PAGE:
Something Else! Interview: Orrin Evans, Jazz Pianist, Composer and Bandleader


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By Nick DeRiso

Orrin Evans arrived amidst a wave of new jazz performers in the early 1990s. Unlike many of those young lions, however, he managed to bob up from that era's ultimately empty retro-conservatism. “A lot of those guys, quite frankly," Orrin says, “just gave too much of a f—. And I never did." By that, Evans means he never cared that much about being careful, for convention. It hasn't sold him more records, nor made him a bigger star. Yet, even today, his passion for the work remains unquestioned. And, it seems, Evans is finally getting his due.

[ONE TRACK MIND: Orrin Evans talks about first-take Cole Porter triumphs, songs that he can't stop chasing and the stirring finale to his new big band record, “Jena 6."]

Raised by a musical family, Evans says that he had no choice but to follow that muse. He grew up in Philadelphia but returned to his native New Jersey to study at Rutgers University with Kenny Barron and Ralph Bowen. Evans, a former middle and high school teacher, then gained early notice over a lengthy stretch as pianist in Bobby Watson's band. He's also performed with Ralph Peterson, the Charles Mingus Big Band, Duane Eubanks and singer Lenora Zenzalai-Helm, among others. Evans recorded his first CD as a leader in 1994. After that, he signed with Criss Cross Jazz, a period perhaps highlighted by 1998's Captain Black—dedicated to his father. Evans developed a kindred relationship along the way with Bowen, both as a leader and as a sideman, beginning with that stay at Criss Cross.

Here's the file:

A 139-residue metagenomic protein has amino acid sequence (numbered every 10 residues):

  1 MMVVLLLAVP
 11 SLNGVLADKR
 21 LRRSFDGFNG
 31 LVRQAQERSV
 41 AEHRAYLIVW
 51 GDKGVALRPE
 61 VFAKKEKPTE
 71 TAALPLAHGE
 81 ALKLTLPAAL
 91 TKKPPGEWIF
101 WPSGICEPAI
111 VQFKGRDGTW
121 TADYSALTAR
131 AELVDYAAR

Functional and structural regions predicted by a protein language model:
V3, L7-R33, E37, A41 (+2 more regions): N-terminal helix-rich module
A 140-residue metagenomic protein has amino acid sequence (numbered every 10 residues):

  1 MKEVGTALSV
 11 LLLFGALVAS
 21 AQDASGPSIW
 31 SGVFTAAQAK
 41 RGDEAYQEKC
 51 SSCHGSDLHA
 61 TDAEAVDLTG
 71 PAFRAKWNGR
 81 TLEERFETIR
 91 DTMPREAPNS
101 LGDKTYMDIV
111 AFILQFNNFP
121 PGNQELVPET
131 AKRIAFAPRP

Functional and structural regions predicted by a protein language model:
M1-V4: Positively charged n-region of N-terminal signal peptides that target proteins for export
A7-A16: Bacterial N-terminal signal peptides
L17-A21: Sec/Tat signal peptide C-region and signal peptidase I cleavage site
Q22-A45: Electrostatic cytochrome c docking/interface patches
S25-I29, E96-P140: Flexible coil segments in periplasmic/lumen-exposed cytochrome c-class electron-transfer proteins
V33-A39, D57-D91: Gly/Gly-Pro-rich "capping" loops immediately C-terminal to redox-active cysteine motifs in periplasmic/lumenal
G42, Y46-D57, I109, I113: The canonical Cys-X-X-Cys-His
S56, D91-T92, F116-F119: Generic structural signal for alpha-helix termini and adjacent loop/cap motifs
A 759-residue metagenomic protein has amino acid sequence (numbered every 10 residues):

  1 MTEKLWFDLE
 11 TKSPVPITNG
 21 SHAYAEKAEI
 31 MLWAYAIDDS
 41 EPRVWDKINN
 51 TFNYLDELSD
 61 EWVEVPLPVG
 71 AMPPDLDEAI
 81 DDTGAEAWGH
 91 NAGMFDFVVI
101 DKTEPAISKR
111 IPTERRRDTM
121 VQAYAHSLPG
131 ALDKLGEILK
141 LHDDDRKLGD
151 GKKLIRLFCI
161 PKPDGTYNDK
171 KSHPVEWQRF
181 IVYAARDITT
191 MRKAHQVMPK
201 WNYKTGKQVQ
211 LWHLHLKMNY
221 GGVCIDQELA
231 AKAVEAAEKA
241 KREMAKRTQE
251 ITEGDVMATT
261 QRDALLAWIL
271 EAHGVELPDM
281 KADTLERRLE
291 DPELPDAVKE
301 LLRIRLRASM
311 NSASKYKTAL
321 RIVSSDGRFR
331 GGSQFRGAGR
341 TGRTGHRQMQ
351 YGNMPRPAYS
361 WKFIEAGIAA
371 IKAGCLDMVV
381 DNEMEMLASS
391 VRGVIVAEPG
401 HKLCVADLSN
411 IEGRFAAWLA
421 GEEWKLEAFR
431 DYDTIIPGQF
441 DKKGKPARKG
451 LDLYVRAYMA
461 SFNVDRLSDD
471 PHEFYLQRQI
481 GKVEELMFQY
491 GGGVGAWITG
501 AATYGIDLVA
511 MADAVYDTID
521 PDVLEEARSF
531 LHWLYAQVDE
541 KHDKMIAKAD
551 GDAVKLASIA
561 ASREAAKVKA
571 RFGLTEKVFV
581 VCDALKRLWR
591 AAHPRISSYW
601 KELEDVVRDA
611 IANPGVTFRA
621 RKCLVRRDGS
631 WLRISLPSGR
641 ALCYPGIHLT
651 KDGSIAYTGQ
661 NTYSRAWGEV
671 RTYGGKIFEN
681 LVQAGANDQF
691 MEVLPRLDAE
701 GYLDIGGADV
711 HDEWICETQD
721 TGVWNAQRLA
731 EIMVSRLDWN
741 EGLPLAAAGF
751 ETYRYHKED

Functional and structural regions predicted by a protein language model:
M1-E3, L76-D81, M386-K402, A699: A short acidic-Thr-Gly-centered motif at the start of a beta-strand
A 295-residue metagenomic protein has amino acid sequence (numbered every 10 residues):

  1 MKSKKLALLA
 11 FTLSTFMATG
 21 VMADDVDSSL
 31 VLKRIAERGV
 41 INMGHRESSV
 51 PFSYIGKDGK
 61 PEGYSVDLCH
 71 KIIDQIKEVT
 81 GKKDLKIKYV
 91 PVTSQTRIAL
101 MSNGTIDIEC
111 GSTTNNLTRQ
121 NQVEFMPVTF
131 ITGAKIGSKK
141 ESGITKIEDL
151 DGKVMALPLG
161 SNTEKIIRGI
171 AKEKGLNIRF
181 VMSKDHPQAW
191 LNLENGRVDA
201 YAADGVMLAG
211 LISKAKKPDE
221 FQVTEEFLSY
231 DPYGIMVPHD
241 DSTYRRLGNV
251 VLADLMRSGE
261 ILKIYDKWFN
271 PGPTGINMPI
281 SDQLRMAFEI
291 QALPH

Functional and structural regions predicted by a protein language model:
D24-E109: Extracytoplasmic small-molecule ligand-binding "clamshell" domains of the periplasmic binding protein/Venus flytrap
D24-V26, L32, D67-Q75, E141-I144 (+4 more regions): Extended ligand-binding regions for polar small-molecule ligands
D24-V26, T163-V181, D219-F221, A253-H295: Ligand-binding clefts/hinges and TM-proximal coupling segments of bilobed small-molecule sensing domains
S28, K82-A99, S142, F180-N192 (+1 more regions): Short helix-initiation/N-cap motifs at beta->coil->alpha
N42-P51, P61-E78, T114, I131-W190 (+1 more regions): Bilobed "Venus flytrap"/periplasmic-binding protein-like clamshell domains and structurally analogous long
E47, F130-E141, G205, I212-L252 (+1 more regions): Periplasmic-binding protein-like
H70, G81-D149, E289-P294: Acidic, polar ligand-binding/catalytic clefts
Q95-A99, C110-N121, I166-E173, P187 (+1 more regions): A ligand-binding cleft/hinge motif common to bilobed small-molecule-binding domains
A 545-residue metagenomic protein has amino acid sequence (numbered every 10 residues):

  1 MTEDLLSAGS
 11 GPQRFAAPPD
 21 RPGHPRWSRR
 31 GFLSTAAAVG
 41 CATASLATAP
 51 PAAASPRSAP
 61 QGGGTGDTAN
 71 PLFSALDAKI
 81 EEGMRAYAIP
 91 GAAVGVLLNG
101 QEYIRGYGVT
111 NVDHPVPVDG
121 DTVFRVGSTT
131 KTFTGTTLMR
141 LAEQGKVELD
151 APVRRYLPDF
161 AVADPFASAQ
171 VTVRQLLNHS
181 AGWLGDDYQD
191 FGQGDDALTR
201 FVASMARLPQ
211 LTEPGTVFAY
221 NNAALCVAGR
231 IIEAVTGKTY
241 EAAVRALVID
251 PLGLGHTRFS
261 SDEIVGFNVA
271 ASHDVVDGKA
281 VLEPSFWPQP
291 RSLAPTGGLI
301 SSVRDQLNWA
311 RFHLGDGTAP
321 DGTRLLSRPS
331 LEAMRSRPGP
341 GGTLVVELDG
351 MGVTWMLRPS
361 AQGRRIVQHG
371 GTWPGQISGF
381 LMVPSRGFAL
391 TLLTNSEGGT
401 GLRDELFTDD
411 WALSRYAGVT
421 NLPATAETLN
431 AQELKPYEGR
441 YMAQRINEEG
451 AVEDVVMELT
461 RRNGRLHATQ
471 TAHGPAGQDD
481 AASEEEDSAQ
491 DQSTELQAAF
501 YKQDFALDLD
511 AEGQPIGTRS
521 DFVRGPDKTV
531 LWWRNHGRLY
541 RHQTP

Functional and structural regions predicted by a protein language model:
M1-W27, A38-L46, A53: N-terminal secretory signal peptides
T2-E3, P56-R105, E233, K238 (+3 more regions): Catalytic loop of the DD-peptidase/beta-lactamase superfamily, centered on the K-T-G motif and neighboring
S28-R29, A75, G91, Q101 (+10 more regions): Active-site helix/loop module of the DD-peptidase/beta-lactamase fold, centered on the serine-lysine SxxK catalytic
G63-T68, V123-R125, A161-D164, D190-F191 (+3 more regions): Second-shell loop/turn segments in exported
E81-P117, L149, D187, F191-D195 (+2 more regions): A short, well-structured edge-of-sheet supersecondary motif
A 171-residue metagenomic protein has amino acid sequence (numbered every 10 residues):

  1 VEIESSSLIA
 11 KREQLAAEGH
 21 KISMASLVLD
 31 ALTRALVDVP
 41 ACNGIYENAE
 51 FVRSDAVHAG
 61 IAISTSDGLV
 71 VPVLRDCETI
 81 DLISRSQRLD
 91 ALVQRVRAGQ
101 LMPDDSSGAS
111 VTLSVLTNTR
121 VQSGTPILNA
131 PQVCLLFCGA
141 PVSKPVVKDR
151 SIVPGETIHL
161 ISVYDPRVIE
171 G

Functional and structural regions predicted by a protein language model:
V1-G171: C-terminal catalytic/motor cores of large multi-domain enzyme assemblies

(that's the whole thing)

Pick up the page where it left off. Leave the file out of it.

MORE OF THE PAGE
Later, he joined Bowen at Marc Free's deeply respected independent jazz label Posi-tone, where Evans has just issued the critically acclaimed Captain Black Big Band.

SomethingElseReviews.com caught up with Evans this week to talk about his new project, key influences like Barron and Bowen and his abiding passion for Philadelphia ...

Nick DeRiso: Your new record blows up the long-held expectations of sweetly swinging big band music, infusing it with sharp angles and even sharper themes. Was that always the goal, to update the old swing aesthetic? Orrin Evans: The goal was simply to play some music and do something different. To be honest, I didn't have that in mind when I put this together. It was really just something else for me to do in Philadelphia. Living here, sometimes you can feel unconnected to the New York scene. So, creating this big band was a way of getting a chance to play, just calling up some of my boys from Philly and doing some fun stuff. After a month or two, I said: “Wait a minute. I need to document this."

DeRiso: What was the impact of working with Kenny Barron as a student?

Evans: My lessons with Kenny weren't so much musical. They were more like life lessons. We would just get together and play and talk about the music. That was great for me, at that time. He put me in a situation to sub for him when he couldn't make gigs. But when I think about the time is spent with Kenny, it wasn't just the music. It was so much more.

DeRiso: There's a bold dynamic to your playing. Is that the influence of Philadelphia's own McCoy Tyner, as well?